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Spray v. Illinois Civil Service Com.






Appeal from the Circuit Court of Cook County; the Hon. James C. Murray, Judge, presiding.


Plaintiff filed a complaint for administrative review in the circuit court of Cook County against defendants Illinois Civil Service Commission (Commission) and Illinois Department of Corrections (Department) (sometimes collectively called defendants), seeking review of the Commission's decision to discharge him as a Pontiac Correctional Center correctional officer. The circuit court reversed the administrative decision, finding that it was rendered without statutory jurisdiction, from which defendants appeal. The principal issues raised on appeal include whether: plaintiff timely requested a section 11 hearing (Ill. Rev. Stat. 1981, ch. 127, par. 63b111) (section 11) and the Commission had jurisdiction to grant it; and, the Commission's decision was against the manifest weight of the evidence.

For the reasons set forth below, we affirm the judgment of the circuit court.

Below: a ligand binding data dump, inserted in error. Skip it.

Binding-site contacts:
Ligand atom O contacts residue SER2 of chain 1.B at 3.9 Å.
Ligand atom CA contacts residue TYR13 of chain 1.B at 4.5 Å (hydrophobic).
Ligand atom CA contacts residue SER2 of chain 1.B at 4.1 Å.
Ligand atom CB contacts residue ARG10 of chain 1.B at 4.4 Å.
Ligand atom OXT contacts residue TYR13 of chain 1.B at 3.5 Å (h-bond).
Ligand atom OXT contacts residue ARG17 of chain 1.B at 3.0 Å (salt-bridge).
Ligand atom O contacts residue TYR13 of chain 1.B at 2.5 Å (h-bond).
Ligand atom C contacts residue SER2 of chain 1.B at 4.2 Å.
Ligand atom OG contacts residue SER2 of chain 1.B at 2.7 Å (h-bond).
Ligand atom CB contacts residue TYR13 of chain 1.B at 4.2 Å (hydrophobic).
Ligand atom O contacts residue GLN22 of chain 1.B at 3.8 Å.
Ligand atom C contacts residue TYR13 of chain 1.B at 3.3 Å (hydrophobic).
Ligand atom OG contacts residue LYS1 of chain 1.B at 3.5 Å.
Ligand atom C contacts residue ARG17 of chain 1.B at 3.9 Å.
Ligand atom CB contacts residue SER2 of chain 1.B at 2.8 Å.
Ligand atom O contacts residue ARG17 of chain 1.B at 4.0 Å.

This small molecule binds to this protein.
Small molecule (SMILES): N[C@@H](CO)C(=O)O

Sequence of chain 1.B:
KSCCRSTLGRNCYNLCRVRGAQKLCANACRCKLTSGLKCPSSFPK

The jurisdictional issue requires an analysis of the procedural history in this controversy. Employee review hearings relative to plaintiff's alleged misconduct were conducted by the Department, in which plaintiff participated. The hearings culminated in the recommendation to the warden of the Pontiac Correctional Center that plaintiff "* * * be suspended for twenty-nine (29) days and discharged in accordance with the policy of progressive discipline because he was guilty of conduct unbecoming an officer on November 22, 1979." The recommendation was concurred in by the warden and forwarded to plaintiff. On July 12, 1980, according to plaintiff's affidavit, he received the warden's recommendation of discharge at his "* * * then current address, Lincolnshire Apartments, apartment #14, Pontiac, Illinois." The affidavit further avers generally that plaintiff notified the Pontiac Correctional Center of each change of address he made.